For those of you unclear on the concept, a bucket list captures the inventory of activities you’d like to perform or experience before you “kick the bucket”. The process of creating a bucket list aligns well (though morbidly!) with a basic tenet of project management that to fail to plan is to plan to fail.
After almost fifteen years of managing, observing, triaging and terminating projects I thought it would be a good idea to put together my bucket list of project management practices that I’d like to employ effectively “in the field” as opposed to in a PM course or Gedankenexperiment. Those of you that have been fortunate enough to perform most of these on real projects might find that these are plebeian objectives, but I’d wager that many current project management practitioners would craft similar lists.
1. Monte Carlo simulation: for many of us, we learned about this exotically named technique when taking a class on risk management or while studying for our PMP certifications. Monte Carlo is a good way to understand the range of possible outcomes for our projects and to help to gain confidence in achieving certain targets, but the effort involved in structuring a schedule or cost model to effectively use Monte Carlo, the need for good quality estimates of work effort and resource availability, and the maturity level required of senior stakeholders to accept the (sometimes) unsettling information it can convey tends to impact its utility to many projects.
2. PERT estimation: the principles are sound – incorporate the potential variances for an activity into the determination of a reasonable estimate. Unfortunately, the biases of the people being asked to provide the best-case, worst-case, expected-case values can significantly skew the outcomes. Beyond this, if the senior stakeholders who receive the final estimates are operating a low level of project management maturity or simply don’t trust the estimates provided by the team members, the end result of trying to consistently apply PERT estimation is worse than simply pulling estimates out of thin air.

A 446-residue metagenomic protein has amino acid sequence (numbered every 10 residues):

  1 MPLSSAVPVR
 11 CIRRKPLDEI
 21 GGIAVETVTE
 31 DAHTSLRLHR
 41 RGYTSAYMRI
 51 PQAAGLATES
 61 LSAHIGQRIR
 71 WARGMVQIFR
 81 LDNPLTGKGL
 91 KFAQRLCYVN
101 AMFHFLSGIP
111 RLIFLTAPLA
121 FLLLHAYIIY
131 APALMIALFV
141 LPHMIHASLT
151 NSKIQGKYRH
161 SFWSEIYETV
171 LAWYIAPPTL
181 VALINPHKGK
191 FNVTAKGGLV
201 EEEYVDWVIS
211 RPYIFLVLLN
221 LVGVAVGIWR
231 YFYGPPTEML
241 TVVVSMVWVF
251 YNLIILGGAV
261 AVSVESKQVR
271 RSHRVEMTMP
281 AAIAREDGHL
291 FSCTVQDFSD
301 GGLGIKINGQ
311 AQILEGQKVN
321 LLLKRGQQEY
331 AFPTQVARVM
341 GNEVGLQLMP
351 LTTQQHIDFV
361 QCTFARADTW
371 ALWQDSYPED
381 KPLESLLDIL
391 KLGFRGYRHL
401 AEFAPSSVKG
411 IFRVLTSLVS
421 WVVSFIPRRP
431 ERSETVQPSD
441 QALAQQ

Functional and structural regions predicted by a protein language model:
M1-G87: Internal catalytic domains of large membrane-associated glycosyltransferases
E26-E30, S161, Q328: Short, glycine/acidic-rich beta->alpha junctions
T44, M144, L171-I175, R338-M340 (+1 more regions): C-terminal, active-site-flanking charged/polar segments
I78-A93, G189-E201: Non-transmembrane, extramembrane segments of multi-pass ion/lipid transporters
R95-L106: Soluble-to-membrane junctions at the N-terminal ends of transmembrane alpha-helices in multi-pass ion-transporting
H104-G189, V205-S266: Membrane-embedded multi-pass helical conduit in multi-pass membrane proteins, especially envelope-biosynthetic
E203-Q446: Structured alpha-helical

3. Opportunity risk management: conceptually, we can all recognize that the manifestation of uncertainty on our projects can be both positive and negative, but the effort involved in exploiting, sharing, enhancing or actively accepting positive risks can be hard to “sell” to senior management, and (as I wrote in a previous article) the natural biases that team members and the project manager might exhibit towards threats might make it hard for them to fully consider opportunities.
4. Critical chain method: I’ve written frequently about the impacts of poor resource availability and work effort estimation on project schedule predictability so one would think that Critical Chain would be a great method of addressing this. Unfortunately, the effort involved in educating senior stakeholders that buffers are not just “fat to be cut” and in educating team members to focus on providing reasonable, expected effort estimates instead of padded estimates usually make it difficult if not impossible to use this method in most environments.
Does this match your bucket list? If not, feel free to share!